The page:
Thus, I don't think the people buying homes on the Dubai islands are that much dumber than a lot of the people that buy houses in the Keys, the Caroline barrier islands or the Texas barrier islands.  The locations in America are much more frequently hit by severe storms than locations such as Dubai.  On the other hand, all of the U.A.E. has a lot of undeveloped land if you just move a mile or so away from the Gulf.  It seems to me if you could spend all that money building those islands, you could put in a few solar power and wind power generators, a few desalination plants and build more housing inland, surrounded by lush gardens fed from the water from the desalination plants, and the transportation to jobs and schools would be much easier.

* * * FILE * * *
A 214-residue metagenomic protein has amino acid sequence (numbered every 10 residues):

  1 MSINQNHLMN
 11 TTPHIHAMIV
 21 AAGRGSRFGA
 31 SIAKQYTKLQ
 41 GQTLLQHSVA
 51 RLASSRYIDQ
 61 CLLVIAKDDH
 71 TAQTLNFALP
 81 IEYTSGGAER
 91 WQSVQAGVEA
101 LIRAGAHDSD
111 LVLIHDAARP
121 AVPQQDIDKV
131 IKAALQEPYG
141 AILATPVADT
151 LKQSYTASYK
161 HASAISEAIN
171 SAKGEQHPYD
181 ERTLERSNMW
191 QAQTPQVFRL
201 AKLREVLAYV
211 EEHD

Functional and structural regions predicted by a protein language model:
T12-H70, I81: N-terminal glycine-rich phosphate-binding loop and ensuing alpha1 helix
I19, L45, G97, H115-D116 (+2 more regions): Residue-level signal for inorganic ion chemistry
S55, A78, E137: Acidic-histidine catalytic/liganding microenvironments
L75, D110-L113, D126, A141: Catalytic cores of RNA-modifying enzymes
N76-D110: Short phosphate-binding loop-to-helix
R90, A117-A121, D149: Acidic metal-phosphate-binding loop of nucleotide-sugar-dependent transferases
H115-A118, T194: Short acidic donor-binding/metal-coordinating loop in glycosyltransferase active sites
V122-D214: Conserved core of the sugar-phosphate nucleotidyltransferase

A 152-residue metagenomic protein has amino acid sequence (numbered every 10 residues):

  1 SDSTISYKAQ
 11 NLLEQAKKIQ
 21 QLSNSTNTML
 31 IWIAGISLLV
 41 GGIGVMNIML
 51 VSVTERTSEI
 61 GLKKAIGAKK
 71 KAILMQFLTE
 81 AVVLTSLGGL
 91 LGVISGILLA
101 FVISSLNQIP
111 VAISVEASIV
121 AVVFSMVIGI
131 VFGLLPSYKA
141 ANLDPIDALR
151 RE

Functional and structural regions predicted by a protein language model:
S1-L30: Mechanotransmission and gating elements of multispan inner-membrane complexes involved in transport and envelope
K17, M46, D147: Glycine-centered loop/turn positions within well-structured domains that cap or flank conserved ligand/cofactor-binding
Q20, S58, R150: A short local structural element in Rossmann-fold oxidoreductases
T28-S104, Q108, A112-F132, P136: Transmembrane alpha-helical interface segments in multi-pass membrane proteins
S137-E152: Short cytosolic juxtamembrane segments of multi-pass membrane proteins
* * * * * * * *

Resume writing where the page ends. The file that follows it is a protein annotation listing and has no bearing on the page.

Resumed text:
Just my two cents.


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#5) On December 01, 2008 at 10:43 AM, tdoodler (47.15) wrote:

FYI:  Lenders didnt/dont have a problem with loans on the Carolina barrier islands.  The potential lies with the environment.  In essence, I believe they will only insure you for the cost to rebuild a similar home - as  opposed to market value.  The value is in the land/location.